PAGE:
When you think of anti-virus, you normally think of Norton, Kaspersky, Trend, BitDefender, Acronis, AVG, Avast and other Internet security companies.
However, earlier this year, I remember hearing about activewear company Lorna Jane introducing a range of activewear that allegedly purported to protect from wearers from the COVID-19 coronavirus.
Here’s what the ACCC has had to say about it all:
“The ACCC has instituted proceedings in the Federal Court against Lorna Jane Pty Ltd for alleged false or misleading claims about its ‘Anti-virus Activewear’, in breach of Australian Consumer Law.
“In July 2020, Lorna Jane claimed that its ‘Anti-virus Activewear’, which was sprayed with a substance called ‘LJ Shield’, eliminated and stopped the spread of COVID-19 and provided protection against viruses and pathogens, including COVID-19, when this was not the case”.
“Most of the claims were removed in mid-July, but until at least November 2020 Lorna Jane continued to represent on garment tags that the garment permanently protected the wearers against pathogens”.
ACCC Commissioner Sarah Court said: “It is particularly concerning that allegedly misleading claims that Lorna Jane’s LJ Shield Activewear could eliminate the spread of COVID-19 were made at a time when there was fear about a second wave emerging in Australia, especially in Victoria, and all Australians were concerned about being exposed to the virus,”
The ACCC also alleges that Lorna Jane represented that there was a scientific or technological basis for these claims at the time they were made, when no such testing had been carried out.
“We allege that the statements made by Lorna Jane gave the impression that the COVID-19 claims were based on scientific or technological evidence when this was not the case,” Ms Court added.
“We are particularly concerned about this because consumers often trust well-known brands and assume that their marketing claims are backed up by solid evidence.
“This year, the ACCC prioritised consumer and competition issues arising from the COVID-19 pandemic and we will continue to look closely at allegations relating to companies seeking to take advantage of the crisis by engaging in illegal conduct to enhance their commercial position or harm consumers,” Ms Court concluded.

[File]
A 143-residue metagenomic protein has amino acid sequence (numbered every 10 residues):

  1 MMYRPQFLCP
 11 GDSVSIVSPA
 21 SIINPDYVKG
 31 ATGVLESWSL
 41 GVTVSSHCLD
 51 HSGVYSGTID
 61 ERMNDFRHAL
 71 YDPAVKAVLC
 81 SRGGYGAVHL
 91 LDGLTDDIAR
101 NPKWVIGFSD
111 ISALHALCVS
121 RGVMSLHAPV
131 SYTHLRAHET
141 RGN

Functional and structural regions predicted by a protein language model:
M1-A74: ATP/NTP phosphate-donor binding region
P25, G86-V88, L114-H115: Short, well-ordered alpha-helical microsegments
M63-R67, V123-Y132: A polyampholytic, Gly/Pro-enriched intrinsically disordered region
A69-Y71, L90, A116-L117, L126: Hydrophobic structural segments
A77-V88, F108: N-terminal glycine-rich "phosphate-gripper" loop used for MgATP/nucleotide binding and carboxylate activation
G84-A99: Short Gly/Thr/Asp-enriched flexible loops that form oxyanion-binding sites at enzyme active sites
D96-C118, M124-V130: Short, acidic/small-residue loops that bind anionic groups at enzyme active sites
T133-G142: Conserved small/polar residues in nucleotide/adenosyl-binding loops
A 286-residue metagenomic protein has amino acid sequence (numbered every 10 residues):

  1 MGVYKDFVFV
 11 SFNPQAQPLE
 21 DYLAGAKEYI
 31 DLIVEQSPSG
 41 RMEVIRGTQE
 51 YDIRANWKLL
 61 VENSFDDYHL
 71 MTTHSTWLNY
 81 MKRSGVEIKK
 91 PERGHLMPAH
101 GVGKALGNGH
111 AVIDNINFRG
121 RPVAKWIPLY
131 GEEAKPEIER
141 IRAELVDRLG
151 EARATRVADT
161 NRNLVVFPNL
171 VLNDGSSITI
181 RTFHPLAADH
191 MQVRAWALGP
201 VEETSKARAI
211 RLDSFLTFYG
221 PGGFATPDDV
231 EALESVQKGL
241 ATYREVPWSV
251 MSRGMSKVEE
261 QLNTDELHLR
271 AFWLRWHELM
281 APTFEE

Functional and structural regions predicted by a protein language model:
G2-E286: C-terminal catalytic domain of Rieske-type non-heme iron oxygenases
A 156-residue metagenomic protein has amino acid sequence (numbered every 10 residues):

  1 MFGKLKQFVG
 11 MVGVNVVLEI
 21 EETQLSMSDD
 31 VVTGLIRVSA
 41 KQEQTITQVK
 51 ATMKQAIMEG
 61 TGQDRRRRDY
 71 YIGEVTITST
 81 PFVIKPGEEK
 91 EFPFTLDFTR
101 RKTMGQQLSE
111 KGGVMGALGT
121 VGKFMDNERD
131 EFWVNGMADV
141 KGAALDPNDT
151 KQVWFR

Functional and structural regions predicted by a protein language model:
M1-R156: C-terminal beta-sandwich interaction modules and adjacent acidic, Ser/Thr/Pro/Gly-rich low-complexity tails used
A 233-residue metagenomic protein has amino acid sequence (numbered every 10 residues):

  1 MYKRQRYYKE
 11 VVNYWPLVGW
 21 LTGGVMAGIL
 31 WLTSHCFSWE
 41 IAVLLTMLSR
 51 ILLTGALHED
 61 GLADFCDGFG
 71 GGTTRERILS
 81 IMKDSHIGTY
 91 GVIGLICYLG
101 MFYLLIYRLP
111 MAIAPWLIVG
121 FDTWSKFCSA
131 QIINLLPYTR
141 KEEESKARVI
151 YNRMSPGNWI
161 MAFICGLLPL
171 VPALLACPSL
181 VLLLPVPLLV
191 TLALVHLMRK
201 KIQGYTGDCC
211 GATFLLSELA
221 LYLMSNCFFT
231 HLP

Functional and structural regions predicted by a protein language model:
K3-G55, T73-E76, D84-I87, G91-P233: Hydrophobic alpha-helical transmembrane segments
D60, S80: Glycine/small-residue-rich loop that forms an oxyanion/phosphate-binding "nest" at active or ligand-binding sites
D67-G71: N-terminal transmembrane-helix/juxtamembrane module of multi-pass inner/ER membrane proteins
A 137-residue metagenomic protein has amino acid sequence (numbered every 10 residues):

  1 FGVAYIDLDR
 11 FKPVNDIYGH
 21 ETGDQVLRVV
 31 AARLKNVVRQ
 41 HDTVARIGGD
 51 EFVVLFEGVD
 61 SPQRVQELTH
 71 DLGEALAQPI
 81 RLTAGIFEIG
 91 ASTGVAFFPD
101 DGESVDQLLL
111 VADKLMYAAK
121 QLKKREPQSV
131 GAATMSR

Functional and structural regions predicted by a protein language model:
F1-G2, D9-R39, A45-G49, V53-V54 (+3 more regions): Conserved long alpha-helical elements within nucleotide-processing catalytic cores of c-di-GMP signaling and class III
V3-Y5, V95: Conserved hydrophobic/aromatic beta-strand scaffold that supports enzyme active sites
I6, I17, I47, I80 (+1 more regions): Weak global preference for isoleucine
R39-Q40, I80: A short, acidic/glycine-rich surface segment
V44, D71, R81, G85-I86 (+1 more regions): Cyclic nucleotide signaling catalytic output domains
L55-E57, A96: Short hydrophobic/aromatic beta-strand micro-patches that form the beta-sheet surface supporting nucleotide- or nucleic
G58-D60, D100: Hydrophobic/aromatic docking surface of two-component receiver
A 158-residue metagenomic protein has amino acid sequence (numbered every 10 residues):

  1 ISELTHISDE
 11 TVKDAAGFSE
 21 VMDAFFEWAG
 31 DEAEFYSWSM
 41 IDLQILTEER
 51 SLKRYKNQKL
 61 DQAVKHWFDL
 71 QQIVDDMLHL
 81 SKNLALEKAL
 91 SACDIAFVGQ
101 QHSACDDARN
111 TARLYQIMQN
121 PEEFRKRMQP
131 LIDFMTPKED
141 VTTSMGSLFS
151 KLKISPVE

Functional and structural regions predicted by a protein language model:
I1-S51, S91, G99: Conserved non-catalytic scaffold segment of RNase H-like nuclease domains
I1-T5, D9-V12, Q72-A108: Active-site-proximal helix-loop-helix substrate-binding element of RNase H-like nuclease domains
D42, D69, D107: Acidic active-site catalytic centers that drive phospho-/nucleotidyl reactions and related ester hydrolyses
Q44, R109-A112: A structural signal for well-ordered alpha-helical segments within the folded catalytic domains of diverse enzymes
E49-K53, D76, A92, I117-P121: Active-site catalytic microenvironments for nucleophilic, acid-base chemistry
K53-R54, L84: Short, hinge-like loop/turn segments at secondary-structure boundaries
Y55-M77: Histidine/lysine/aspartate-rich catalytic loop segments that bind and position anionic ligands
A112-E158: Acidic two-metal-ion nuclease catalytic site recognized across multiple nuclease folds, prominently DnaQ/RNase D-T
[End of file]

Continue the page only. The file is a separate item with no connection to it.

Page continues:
The ACCC concludes by stating: “It is also alleged that Lorna Jane director and chief creative officer, Ms Lorna Jane Clarkson, was knowingly concerned in the alleged conduct, including by personally making false or misleading claims about the LJ Shield ‘Anti-virus Activewear’ in a media release and a video posted on Lorna Jane’s Instagram account.
“The ACCC is seeking declarations, penalties, injunctions, corrective notices and an order to implement a compliance program”.
The ACCC has provided the following background information:
“Lorna Jane is an Australian-owned company that manufactures and retails women’s activewear, founded by its co-director Lorna Jane Clarkson. It has 108 stores in Australia, as well as a number of international stores, including in the USA and New Zealand.
“On 17 July 2020, the Therapeutic Good Administration (TGA) issued three infringement notices to Lorna Jane, totalling $39,960.
“The action taken by the TGA was separate to the ACCC’s proceedings. The TGA’s action related to Lorna Jane’s failure to register goods on the Australian register of therapeutic goods, a breach of the advertising code and Lorna Jane’s failure to seek TGA approval prior to making certain claims”.
The example images above “were used in the Lorna Jane’s Instagram story posted on its page in July 2020”.